Iqbal Jumabhoy has always had a lot to live up to. Born into a family with significant financial and political clout, he grew up calling David Marshall a family friend and with the expectation that he would one day inherit Scotts Holdings, the family’s real estate business. When the latter fell through due to a high-profile family dispute more than 20 years ago, Jumabhoy was devastated.
“The break-up of my family business was my biggest career setback,” he recalls. “It forced me to rethink my entire career path and reset it. It also made me rethink my priorities. I didn’t just have to rebuild a career, but also my sense of self-worth.”
But if the mark of a man could be judged by how well he picks himself up after setbacks, then Jumabhoy has more than proven himself. Over the two decades that followed, he dove into a number of leadership roles in hospitality before striking out on his own.
“After a long corporate career spent running and restructuring businesses, I decided to do something that would allow me to apply my learnings in a more flexible environment. I also wanted to learn more about the technological changes that will shape the future and to find ways to participate in that.”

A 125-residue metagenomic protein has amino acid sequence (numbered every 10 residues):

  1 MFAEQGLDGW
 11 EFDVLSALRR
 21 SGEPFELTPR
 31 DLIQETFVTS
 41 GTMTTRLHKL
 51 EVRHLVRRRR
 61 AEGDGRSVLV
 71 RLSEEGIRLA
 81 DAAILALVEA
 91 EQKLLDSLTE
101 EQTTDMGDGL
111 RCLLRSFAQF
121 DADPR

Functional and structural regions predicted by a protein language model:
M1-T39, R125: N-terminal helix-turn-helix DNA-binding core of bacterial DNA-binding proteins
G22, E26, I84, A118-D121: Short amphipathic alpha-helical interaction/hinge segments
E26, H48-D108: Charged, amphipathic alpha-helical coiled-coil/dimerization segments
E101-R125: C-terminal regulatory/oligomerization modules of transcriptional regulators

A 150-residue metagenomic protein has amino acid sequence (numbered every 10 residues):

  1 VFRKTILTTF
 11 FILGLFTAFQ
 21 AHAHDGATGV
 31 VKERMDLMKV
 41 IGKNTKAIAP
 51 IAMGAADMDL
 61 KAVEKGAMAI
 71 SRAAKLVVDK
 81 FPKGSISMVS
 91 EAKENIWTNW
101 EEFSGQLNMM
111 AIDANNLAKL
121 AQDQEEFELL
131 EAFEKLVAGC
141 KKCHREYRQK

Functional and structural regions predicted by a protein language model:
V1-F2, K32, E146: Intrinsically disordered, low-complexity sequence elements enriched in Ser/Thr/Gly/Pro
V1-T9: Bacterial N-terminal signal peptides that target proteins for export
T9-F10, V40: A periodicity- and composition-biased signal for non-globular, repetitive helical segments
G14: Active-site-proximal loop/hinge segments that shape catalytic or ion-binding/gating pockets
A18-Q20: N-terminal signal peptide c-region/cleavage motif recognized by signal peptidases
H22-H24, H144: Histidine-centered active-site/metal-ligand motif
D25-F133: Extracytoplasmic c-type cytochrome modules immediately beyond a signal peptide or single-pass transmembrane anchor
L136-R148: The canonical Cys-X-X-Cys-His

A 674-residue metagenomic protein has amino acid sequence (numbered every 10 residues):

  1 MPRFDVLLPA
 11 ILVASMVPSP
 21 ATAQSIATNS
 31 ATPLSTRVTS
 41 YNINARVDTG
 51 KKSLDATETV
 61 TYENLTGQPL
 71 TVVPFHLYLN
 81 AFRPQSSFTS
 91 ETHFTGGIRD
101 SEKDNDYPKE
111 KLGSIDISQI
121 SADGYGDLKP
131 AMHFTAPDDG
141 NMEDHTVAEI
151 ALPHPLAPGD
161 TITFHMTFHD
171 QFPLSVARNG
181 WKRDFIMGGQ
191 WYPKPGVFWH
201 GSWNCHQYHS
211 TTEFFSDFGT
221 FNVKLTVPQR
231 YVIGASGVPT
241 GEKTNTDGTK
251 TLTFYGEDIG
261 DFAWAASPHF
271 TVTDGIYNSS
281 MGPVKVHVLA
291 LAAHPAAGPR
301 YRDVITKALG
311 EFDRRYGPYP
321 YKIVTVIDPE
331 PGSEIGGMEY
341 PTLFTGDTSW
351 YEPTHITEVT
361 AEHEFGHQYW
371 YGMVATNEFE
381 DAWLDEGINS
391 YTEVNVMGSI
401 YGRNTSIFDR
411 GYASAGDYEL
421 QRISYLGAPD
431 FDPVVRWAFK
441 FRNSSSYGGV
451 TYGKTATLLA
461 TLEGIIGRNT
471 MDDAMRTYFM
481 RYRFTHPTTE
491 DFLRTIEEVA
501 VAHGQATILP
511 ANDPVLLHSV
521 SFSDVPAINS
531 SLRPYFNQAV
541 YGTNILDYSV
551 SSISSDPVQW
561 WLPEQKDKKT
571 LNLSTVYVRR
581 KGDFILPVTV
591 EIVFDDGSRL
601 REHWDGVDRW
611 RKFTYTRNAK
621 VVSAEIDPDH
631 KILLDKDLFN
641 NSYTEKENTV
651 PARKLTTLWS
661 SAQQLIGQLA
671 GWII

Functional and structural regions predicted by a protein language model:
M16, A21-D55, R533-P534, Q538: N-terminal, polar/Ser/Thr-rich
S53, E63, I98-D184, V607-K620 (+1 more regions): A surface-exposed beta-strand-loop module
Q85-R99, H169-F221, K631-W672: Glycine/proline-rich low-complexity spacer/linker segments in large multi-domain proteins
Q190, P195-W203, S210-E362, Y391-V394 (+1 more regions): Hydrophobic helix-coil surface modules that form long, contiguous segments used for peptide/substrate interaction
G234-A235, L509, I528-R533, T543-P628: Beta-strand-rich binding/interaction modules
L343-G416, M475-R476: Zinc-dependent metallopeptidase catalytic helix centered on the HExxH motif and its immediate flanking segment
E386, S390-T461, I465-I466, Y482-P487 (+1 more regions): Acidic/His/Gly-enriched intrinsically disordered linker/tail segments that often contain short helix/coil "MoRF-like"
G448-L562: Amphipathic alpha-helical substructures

This led Jumabhoy to set up Edge Capital, which he describes as an investment company that also consults in the hospitality space. His pet project under the firm’s umbrella is BlackBook Travels, an app that aims to be a one-stop information centre for all things travel, from hotel bookings to sightseeing tips and itinerary planning. “I see the growth in mobile technology changing the way we travel. To be a part of this change requires not merely shifting the way we book and manage travel, but also the way we use information, make decisions, pay and so on,” he says.
From losing a family empire to building one of his own, Jumabhoy has clearly made good in business. But he’s far from satisfied, saying: “I am always striving and do not have a single perception of success.”